Horst Wessel 2.0 wants to sell you some brown shirts.
RW writer/propagandist Andy Ngo, agent provocateur on the side of numerous RWNJ groups like Proud Boys came to the Heritage Foundation in DC to spin a tale of imaginary left-wing violence.
The hope is to support special speech rights for neo-nazi, white supremacist nationalism, and the myth of some ubiquitous left-wing violent movement monolithically referred to as “antifa”.
This is part of a drive by numerous RWNJ groups to foment campus violence and recruit right-wing political activity in the name of an imaginary suppression of conservative speech rights.
Red-baiting like this continues because there’s all that “socialism” what needs to be suppressed, somehow a threat to the much larger incidence and numbers involved in American RWNJ domestic terrorism.
From Portland to Washington D.C., a far-left revolutionary movement calling itself “Antifa” has organized mass violence on the streets of major American cities. Infamous for dressing head-to-toe in black, Antifa militants organize to destroy property, beat people, and intimidate their opposition into silence—all in the name of fighting “fascism.” Despite its well-documented track record of violence, Antifa still finds support on the Left and its leaders continue to skirt justice.
Andy Ngo is a Portland-based journalist who is known for his reporting on Antifa. He has been published in the Wall Street Journal, National Review and the New York Post and he formerly served on the editorial team of Quillette magazine. In June, Ngo survived a mob beating by Antifa in Portland.
If you’re in the mood for a master class in gaslighting, Heritage Foundation is hosting a presentation called:
“Behind the Mask: Antifa’s Plan to Undermine Liberal Democracy”
Featuring Andy Ngo and attended by other prominent Nazi propagandists.
— Leah McElrath (@leahmcelrath) November 7, 2019
One of the most active trolls in the tweets I captured in May 2019 that mentioned @EoinLenihan is back. Since the account was created in April 2019 they tweeted 26.9K tweets and most used HT is Antifa. They RT Andy Ngo a lot too. I blocked, recommend to not engage w/ them. pic.twitter.com/ixS5Bz1OoZ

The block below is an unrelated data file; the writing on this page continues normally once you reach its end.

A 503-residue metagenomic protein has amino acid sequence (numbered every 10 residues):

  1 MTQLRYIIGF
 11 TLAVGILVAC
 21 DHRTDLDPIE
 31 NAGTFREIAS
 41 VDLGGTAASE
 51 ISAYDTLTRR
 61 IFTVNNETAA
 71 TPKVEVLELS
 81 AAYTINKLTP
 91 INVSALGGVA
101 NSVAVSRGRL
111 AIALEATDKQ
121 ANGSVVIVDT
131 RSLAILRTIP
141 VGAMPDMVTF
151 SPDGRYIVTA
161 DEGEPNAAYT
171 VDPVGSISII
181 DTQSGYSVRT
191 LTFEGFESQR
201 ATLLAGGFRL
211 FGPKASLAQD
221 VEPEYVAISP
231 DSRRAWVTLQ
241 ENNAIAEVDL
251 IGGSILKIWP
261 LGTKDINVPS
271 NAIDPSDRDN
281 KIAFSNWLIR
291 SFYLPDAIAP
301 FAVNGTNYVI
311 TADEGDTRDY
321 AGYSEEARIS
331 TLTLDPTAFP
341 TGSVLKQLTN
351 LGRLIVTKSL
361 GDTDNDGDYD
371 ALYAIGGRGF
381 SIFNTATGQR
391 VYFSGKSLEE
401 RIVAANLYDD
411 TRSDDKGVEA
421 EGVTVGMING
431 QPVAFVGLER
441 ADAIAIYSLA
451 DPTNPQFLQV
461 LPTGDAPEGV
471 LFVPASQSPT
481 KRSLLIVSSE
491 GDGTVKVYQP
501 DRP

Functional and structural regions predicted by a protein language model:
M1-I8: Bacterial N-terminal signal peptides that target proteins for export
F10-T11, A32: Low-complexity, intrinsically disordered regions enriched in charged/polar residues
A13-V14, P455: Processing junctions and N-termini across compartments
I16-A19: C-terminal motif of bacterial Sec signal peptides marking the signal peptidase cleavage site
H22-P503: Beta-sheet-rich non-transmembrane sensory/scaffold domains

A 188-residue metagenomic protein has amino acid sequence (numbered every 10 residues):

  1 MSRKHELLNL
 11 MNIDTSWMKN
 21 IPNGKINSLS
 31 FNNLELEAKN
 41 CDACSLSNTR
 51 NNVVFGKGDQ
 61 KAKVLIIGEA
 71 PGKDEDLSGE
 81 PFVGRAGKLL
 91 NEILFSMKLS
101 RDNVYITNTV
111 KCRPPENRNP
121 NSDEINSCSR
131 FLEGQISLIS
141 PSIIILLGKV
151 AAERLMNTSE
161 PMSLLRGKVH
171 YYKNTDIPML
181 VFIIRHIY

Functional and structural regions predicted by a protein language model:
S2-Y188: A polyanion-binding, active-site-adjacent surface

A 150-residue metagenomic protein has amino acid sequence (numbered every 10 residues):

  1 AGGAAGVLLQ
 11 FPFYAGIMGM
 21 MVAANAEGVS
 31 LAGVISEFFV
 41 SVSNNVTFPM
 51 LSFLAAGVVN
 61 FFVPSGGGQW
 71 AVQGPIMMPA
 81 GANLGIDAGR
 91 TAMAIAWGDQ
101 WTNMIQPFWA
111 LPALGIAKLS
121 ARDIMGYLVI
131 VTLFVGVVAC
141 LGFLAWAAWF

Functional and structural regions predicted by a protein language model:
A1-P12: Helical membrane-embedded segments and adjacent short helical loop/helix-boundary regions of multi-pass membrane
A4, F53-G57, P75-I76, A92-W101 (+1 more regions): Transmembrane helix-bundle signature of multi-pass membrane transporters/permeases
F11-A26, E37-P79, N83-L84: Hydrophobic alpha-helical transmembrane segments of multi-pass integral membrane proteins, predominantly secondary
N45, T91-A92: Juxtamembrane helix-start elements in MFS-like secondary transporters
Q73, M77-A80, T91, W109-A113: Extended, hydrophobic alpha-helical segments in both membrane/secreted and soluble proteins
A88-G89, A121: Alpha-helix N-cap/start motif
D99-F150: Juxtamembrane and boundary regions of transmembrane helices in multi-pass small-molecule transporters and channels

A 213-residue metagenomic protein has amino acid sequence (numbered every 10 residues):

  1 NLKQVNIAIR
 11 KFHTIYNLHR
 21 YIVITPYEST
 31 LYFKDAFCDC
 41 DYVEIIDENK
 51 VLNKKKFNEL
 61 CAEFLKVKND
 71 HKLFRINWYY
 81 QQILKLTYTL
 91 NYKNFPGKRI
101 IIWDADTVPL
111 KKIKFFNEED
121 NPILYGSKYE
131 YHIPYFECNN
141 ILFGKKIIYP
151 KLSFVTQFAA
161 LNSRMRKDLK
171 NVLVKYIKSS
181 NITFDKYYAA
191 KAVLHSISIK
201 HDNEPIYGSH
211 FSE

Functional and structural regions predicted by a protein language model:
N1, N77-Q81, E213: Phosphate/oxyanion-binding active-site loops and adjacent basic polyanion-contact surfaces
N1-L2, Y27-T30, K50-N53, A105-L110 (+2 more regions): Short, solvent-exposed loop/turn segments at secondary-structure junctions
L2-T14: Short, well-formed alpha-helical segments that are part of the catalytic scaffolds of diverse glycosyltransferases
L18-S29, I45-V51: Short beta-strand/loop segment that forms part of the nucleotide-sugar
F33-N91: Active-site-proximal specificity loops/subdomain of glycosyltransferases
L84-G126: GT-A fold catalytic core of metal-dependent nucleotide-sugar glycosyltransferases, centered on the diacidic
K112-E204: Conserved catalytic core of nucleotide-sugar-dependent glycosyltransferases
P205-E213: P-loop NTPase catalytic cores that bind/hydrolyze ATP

— Erin Gallagher (@3r1nG) November 7, 2019
In the hours and days following the deadly “Unite the Right” rally on 12 August 2017, President Donald Trump laid the blame for the violence that took the lives of three people in Charlottesville, Virginia on “many sides.”
The claim that white supremacists and counter-demonstrators carry equal responsibility for the weekend melee in Charlottesville has been widely rejected — both Democrat and Republican lawmakers have repudiated the views espoused by rally attendees who were seen using racist and anti-Semitic epithets and carrying Nazi symbols. But the president’s comments have drawn attention to far left demonstrators known as “antifa” (short for anti-fascist), who have been showing up to counter white supremacist rallies, sometimes violently).
Even though the people who died amid the unrest have not been linked to antifa (the other two victims were police officers), questions have since been raised about the violence at the weekend rally and further potential for violence at upcoming events by both the alt-right (a term that encompasses different strands of white supremacist factions) and the antifa activists who come out to meet them. Experts tell us that statistically, historically, and in terms of philosophy the alt-right poses a bigger threat and greater evil, but the violence at political demonstrations has been ratcheting up in recent months.